University of Sheffield students share their thoughts about studying Speech and Language Therapy (SLT)
3rd September 2019
I have always been intrigued by the ways in which we make speech sounds. As I was learning French and Italian, I wanted to know how we roll the ‘r’ in different ways. I was raised in Hong Kong where people speak in different accents (mainly ‘Chinglish’ and a mix of British with an American accent) This sparked my interest in understanding how we produce accents with the help of the International Phonetic Alphabets (IPA). IPA is also one of the main ways speech therapists assess and analyse clients’ speech. Apart from communication, SLT also plays a pivotal role in managing dysphagia (difficulty with swallowing). My grandma was my inspiration as she suffered from dysphagia in her late years as a result of radiation therapy to treat her nasopharyngeal cancer. As a practical and compassionate person, I love the idea of using my knowledge and passion to help others with their communication and swallowing difficulties. There is a saying that goes – ‘while doctors save people’s lives, speech therapists improve people’s quality of life!’
Speech therapy is a diverse profession that opens up various career options. With a few years of experience, therapists can specialise in a clinical area, such as adult learning disability, children with cleft lip/palate, autism, stuttering, mental health and forensics. Voice therapists work collaboratively with ear, nose and throat doctors, psychologists and singing teachers to rehabilitate a patient’s voice, which could be affected by vocal trauma, stress/anxiety, nerve damage, inflammation, head and neck cancer and Parkinson’s Disease. I wish to pursue voice specialism in the near future. Some therapists specialise in transgender voice, particularly male-to-female transgender, whose voice does not change after hormone therapy. It is my endeavour to help these individuals to find a voice and communication style that is best suited to their preferred gender.
I first found out about speech and language therapy from my aunty who is a physiotherapist. As I started to research the profession, I found that it perfectly combined my interests in language, anatomy, psychology, and creative problem solving. I shadowed an SLT for my year 10 and year 12 work experiences, which made me feel certain that this was the career for me.
The course at Sheffield was exactly what I wanted from my university education; I enjoyed the variety of the modules and the real-life experiences of the clinical placements. I think that the great thing about studying to be an SLT is that you cover so many topics including psychology, anatomy, sociology, linguistics, and phonetics. I loved my time at university, and I am so excited to begin my career as a Speech and Language Therapist!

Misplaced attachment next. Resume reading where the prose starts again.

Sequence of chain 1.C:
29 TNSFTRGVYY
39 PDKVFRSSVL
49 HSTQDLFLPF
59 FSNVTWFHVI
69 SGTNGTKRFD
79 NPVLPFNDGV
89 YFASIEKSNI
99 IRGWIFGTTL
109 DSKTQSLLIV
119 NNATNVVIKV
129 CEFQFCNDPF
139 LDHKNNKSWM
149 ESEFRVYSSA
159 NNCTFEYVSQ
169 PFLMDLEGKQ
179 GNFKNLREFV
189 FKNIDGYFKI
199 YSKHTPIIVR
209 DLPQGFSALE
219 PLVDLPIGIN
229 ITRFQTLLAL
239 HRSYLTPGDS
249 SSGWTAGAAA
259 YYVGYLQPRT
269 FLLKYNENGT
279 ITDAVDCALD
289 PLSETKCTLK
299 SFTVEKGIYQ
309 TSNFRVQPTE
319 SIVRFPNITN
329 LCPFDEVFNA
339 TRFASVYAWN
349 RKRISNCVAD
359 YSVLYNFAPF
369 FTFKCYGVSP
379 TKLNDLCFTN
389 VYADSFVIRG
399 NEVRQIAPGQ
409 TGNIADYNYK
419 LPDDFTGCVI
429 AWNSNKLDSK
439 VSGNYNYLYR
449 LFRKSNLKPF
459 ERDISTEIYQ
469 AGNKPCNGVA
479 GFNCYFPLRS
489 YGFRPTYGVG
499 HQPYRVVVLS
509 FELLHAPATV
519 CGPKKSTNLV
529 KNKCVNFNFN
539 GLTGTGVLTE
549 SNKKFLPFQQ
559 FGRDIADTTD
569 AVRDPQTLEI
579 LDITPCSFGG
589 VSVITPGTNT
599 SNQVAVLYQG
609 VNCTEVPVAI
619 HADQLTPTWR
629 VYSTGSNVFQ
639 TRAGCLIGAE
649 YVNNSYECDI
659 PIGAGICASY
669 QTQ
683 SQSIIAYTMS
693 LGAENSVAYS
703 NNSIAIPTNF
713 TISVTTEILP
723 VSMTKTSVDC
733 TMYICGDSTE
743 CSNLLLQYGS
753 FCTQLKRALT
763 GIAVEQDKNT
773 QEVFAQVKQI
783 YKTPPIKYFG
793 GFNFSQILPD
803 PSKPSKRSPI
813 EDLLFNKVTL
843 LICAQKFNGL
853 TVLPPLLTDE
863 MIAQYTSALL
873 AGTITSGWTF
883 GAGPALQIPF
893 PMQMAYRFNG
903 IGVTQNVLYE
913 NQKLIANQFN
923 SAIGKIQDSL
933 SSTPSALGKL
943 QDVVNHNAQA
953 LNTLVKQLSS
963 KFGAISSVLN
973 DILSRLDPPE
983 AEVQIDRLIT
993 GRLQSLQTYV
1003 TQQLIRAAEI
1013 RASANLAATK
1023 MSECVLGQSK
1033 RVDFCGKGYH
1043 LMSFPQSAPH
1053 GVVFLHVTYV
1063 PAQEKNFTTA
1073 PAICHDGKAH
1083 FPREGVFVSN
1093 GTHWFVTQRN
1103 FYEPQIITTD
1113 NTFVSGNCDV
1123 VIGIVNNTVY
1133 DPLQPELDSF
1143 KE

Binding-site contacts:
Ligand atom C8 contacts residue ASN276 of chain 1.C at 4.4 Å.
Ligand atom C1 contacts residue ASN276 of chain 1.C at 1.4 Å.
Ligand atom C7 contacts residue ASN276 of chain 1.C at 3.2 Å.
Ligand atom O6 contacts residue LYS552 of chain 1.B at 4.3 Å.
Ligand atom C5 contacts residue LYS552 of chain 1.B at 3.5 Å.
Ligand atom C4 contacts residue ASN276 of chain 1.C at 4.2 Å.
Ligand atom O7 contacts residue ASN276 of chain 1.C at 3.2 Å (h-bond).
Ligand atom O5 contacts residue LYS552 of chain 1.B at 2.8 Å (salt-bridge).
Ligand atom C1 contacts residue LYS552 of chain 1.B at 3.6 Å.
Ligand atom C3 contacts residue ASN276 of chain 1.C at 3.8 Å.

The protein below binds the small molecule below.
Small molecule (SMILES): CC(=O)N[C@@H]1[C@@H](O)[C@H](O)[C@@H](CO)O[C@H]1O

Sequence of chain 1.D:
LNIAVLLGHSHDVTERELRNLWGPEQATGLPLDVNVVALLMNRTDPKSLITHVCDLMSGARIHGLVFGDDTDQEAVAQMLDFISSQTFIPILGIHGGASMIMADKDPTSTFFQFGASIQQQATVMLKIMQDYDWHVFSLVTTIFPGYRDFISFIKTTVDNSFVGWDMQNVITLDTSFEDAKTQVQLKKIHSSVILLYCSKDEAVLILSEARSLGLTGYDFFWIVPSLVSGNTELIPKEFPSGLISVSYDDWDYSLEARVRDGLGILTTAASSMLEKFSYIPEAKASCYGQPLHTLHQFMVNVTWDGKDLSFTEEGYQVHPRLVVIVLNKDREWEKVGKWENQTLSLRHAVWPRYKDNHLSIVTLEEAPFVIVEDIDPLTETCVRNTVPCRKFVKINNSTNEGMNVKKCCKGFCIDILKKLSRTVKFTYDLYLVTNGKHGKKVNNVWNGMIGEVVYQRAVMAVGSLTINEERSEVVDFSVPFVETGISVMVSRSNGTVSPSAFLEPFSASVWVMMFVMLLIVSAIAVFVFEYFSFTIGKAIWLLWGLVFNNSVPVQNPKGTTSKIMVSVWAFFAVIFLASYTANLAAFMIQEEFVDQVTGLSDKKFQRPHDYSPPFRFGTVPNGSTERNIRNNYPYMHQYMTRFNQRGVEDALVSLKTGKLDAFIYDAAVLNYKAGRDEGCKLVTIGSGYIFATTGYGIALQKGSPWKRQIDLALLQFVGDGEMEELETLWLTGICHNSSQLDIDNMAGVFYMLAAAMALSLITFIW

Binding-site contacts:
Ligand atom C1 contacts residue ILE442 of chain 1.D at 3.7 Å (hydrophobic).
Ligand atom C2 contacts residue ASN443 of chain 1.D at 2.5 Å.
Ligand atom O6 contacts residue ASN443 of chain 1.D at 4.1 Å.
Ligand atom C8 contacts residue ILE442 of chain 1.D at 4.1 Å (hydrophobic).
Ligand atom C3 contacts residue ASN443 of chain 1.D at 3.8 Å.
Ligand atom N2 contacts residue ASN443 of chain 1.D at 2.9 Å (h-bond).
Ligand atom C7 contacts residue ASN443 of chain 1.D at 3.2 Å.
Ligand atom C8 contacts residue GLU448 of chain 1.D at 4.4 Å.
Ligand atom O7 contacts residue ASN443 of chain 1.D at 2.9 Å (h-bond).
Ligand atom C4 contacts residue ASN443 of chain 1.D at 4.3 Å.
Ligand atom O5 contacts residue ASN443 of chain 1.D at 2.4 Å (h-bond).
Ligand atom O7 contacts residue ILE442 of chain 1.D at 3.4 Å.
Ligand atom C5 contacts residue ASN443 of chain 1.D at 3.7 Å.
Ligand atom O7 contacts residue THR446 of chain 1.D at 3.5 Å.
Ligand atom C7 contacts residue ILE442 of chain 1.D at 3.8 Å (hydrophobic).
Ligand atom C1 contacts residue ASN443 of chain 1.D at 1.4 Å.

I stumbled across The University of Sheffield’s Speech and Language Therapy (SLT) masters degree whilst searching through lists of degrees that the university offered in the hopes I may find something which matched my interests.
Speech and Language Therapy had been something I had been exposed to from my previous work in schools. I had worked alongside speech therapists delivering their interventions to several of our pupils. My sister had also received some speech therapy as a child which had been greatly beneficial to her. Whilst researching the profession I was fascinated to discover just how varied the profession was. I was intrigued by the variety of clinical environments many SLTs work in, such as hospitals, clinics and care homes. I was also drawn by the ‘life-long learning’ approach to the profession – many SLTs regularly attend workshops, conferences, talks and lectures to help inform their practices better, and I was drawn to a career where I could always be learning.
The course was very enjoyable and the opportunities I had on placement to experience a wide variety of different professional settings inspired me to consider where I may want to work when I graduate. The friendly and approachable nature of the staff and fellow students meant I was always learning and being guided by other people’s wisdom and knowledge. I am looking forward to graduating and qualifying as a Speech and Language therapist later this academic year and to learn from other experienced professionals as part of my new career.